Archive for February, 2017

Pancake Day

Posted: February 25, 2017 in Celebration, Uncategorized

No matter what reincarnation of the festival you observe: Pancake Day. Mardi Gras (Fat Tuesday!), or Shrove Tuesday, the idea is to enjoy one final binge on rich foods before the ritual fasting of the Lenten season.

In Anglo-Saxon England, Christians went to confession and were “shriven” of their sins before the start of Lent hence the practice of celebrating and merrymaking before going to confession at the beginning of Lent.


Foods that were forbidden during Lent such as butter, sugar and eggs were combined with milk and a runny batter became the vehicle to carry sugary, self-indulgent foods.  Now, let’s be clear about this, you don’t have to be a devout Christian to observe Shrove Tuesday.

As a child I would always enjoy my pancakes sprinkled in sugar and squeezed with lemon juice, now however, children seem to take the blow-out to extremes; spreading jam, ice-cream with sauce and chocolate spread over theirs – sometimes all of the above!


The traditional crêpe has also been adulterated into fluffy American-style pancakes that need to be stacked, topped with bacon, drizzled in maple syrup and cut like a cake rather than simply used to wrap a combination of fillings.

How to make the perfect crêpe 

A few years ago, I made a delicious savoury pancake to mark the occasion: Courgette Pancake filled with cheese!  Check it out by clicking on the link!

Avocado and Banana Pancakes

This year, in a bid to make something slightly different again, I researched the internet to see if pancakes could be made with the increasingly popular avocado. Now, before you condemn me, chocolate cakes can be made with avocados – at least that’s where my justification came from.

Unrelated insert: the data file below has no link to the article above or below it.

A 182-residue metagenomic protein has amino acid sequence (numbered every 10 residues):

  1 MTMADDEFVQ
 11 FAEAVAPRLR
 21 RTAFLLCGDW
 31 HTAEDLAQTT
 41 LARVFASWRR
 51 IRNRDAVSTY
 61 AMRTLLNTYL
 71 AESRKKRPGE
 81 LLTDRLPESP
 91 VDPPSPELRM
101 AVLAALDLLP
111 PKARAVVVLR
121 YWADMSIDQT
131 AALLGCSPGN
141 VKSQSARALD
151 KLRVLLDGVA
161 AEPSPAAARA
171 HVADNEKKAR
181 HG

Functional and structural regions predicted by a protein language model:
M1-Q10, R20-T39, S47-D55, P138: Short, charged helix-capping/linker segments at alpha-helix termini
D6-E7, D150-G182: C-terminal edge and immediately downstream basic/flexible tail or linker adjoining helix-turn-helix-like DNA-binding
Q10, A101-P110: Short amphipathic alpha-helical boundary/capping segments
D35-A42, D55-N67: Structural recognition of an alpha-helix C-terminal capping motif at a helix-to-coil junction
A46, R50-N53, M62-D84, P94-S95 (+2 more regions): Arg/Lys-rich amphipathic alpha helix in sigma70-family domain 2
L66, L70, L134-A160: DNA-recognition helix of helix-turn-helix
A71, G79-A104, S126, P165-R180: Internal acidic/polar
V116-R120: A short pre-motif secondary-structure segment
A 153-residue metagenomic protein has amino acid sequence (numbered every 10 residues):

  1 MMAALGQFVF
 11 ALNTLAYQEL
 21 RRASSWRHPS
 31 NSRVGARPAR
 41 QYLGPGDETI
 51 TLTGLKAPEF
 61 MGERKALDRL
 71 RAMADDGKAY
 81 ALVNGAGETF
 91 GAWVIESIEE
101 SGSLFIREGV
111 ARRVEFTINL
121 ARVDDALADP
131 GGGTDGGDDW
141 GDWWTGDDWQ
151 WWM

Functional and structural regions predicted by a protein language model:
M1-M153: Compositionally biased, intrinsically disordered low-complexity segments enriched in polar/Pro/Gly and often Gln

160g Plain Flour
2 Tbsp brown sugar
2 Tspn baking powder
1/4 Tspn salt
1 Avocado; halved, peeled, pitted and sliced
1 Banana; peeled and sliced
1 Tspn Vanilla Extract
240mls Milk

Follow the recipe on the youtube clip above to create delicious avocado based pancakes.

So whether you’re a purist, a glutton, a sweet-toothed child, or desperately trying to be health-conscious; it would be a sin not to try and make pancakes in some form or other to celebrate the day!

Flippin’ gorgeous!



Pimped-up fettuccine alfredo! Easy.



  • Chicken breast (aim for 1 per person)
  • Spanish onion
  • Garlic
  • Cream
  • Thyme
  • Parmesan cheese
  • Lemon juice
  • Parsley
  • Seasoning


1st: Chop the chicken breast into slices, or equal size pieces and fry in oil/butter.

2nd: Dice a small Spanish onion and 2 cloves of garlic.  Once the chicken is cooked, remove it from the frying pan and sauté the onion and garlic until the onion is translucent.

3rd: Slice a few chestnut mushrooms and add to the pan.

4th: Return the chicken to the frying pan, and sprinkle in parsley and thyme and pour in the cream.  Squeeze the juice of a lemon into the sauce.  Season well and allow to simmer for a few minutes.

5th: Boil any pasta you are using – I made some fresh fettuccine pasta – and once cooked mix into the creamy, chicken sauce.

6th:  Grate parmesan cheese to taste and mix well.  Serve and grate more parmesan cheese over, drizzle with truffle oil.